A last gasp of summer this week — just made for an outdoor patio and a glass of chilled rose — was a timely reminder that in this city of neighborhoods, not all neighborhoods are equal. Not all neighborhoods can boast of blocks filled with lively restaurants or cafes. And even when the cute little neighborhood place exists, that glass of rose may prove elusive.
Mayor Michelle Wu and members of the Boston City Council have vowed to change that — to allow all corners of this city to benefit from the prosperity and the lively street life that something as simple as a restaurant can bring.
But liquor licenses are a scarce commodity in Boston — a commodity tightly controlled by the Massachusetts Legislature — and, as any economist can tell you, scarce means expensive. With the going price of a liquor license now in the stratospheric range of around $600,000, that puts it out of reach for that little neighborhood joint.
“As someone born and raised in Mattapan, I am disheartened every time someone asks me, ‘Where can I go sit down in Mattapan and have dinner and a drink,’ ” Boston City Councilor Ruthzee Louijeune told a legislative committee Monday. “Because the answer is nowhere.”
Louijeune was among those testifying in favor of Boston’s home rule petition to increase the number of liquor licenses by 250 over a five-year period, making those new licenses available only in 10 ZIP codes that include such currently underserved neighborhoods as Mattapan, Hyde Park, Roxbury, Roslindale, Dorchester, and East Boston, and making those licenses nontransferable. In the event a licensed business closes, its license will revert back to the city — and cannot be sold on the open market. So that new license granted to a restaurant in Hyde Park won’t end up being bought up by a big-bucks super chef who wants a new Seaport location.
“We are, I believe, in such dire need of licenses across the board that we very well may be coming back to you in the future as we see where things go,” Wu told the Joint Committee on Consumer Protection and Professional Licensure. “Very likely we will need more as the success grows.”
That the mayor of Boston has to go hat in hand to members of the Massachusetts Legislature each time the city wants to grow its restaurant industry or spiff up its nightlife by issuing new liquor licenses is itself something of a disgrace. The system goes back to post-prohibition days when the Yankee-dominated power brokers on Beacon Hill didn’t trust the Irish-dominated city government to do the job themselves.
The dominant power brokers on the Hill have changed, but the desire of lawmakers to be the ones who hand out such largesse as a new round of liquor licenses has not abated. Each year the Legislature deals with dozens of similar home rule petitions from communities looking generally for a handful of new licenses.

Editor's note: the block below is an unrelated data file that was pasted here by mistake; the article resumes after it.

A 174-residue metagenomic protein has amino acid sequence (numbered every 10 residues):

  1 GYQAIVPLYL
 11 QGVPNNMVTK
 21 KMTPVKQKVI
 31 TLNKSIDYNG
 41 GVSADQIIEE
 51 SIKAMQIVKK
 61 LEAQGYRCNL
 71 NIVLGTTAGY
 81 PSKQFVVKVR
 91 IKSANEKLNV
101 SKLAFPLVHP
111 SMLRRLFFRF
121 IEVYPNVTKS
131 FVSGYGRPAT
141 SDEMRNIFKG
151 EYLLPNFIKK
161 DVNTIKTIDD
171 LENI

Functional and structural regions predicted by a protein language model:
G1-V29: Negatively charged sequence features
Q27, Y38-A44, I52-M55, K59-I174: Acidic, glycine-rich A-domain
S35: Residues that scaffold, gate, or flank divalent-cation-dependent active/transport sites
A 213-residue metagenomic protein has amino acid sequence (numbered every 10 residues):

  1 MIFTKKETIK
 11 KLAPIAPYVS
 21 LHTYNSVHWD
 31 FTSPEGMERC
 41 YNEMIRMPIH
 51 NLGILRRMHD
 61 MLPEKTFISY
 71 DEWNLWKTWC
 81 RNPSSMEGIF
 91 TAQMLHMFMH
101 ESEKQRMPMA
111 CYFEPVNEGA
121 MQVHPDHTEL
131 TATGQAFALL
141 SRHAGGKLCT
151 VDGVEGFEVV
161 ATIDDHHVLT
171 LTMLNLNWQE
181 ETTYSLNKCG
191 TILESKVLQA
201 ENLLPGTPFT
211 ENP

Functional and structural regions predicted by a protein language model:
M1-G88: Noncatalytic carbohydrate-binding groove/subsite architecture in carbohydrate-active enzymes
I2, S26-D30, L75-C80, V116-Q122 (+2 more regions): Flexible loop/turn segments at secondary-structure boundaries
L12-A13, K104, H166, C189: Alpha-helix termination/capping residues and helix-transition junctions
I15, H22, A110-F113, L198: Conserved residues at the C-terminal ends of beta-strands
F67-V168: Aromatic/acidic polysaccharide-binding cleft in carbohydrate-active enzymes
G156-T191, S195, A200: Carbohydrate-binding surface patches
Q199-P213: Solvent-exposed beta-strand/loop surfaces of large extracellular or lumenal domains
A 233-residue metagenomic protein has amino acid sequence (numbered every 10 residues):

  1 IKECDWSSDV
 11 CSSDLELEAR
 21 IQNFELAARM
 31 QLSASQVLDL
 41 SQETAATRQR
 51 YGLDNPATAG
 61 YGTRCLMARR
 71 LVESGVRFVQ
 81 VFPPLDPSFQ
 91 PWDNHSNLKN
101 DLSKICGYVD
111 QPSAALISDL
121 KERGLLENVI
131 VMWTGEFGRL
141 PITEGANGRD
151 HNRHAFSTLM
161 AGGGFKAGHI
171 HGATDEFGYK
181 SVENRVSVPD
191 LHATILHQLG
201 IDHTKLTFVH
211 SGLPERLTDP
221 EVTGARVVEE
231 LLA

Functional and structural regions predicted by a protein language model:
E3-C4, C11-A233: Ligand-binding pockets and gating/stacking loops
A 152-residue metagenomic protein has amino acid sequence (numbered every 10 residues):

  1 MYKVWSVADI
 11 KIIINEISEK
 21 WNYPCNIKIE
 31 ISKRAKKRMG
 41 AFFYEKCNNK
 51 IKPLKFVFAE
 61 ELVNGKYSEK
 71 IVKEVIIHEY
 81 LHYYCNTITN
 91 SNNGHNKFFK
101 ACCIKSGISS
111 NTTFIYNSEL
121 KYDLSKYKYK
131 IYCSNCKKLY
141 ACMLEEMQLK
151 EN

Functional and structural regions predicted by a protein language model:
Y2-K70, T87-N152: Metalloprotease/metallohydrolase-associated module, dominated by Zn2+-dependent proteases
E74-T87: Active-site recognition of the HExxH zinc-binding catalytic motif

Boston’s request is of a whole other order of magnitude, but then Boston’s allotment of licenses has grown only modestly since that original 1933 number. Today the city has some 1,400 liquor licenses, including 75 restricted licenses reserved for specific neighborhoods, granted as part of legislation passed in 2014.
It was those more recently granted licenses that lawmakers on the committee, such as Representative Joan Meschino of Hull, zeroed in on, suggesting they were going unused. Boston Licensing Board Chair Kathleen Joyce pushed back, insisting if any licenses remained from that group it would be in the “single digits.”
What Meschino did succeed in underscoring is the inherent unfairness of having a representative from Hull weighing in on how many licenses are available — and therefore how many new restaurants can open — in Boston’s neighborhoods.
But no one gives up power willingly — certainly not on Beacon Hill. So Boston is stuck with the state’s nearly century-old system and a license cap that has hardly budged during those years. Its only recourse at the moment is to try to convince lawmakers of the inherent inequity of the current distribution of liquor licenses — a system that favors wealthy neighborhoods and, according to a recent study, largely white neighborhoods.
Offsite, a restaurant training and development firm in Boston, last year found that in four of Boston’s “whitest” neighborhoods (75 percent white or more) there was one license issued for every 309 residents. But in the city’s eight majority-minority neighborhoods that number fell to one license for every 1,393 residents.
That study also attempts to counter the myth that new restricted licenses will lower the value of existing unrestricted ones — an issue that seemed to concern some legislators. Nick Korn, a partner at Offsite, told the committee that the price of unrestricted licenses continued to rise even after those 75 restricted licenses were released after 2014.
The 50 new restricted licenses a year “will not have a demonstrable impact” on the value of existing ones, he told the committee. But it can hardly be emphasized enough that it’s not the Legislature’s job to protect the value of a speculative investment. Even if creating new licenses did dilute the value of existing licenses, that can’t possibly be more important to Beacon Hill than making the Commonwealth’s communities more lively and livable.
Lawmakers, including committee cochair Representative Tackey Chan of Quincy, have hardly been in a rush to deal with the Boston bill, which was filed in early April. The capital city deserves more respect than it gets on Beacon Hill — especially on an issue it has identified as important to its economic growth and to achieving equity for its diverse neighborhoods.
Editorials represent the views of the Boston Globe Editorial Board. Follow us @GlobeOpinion.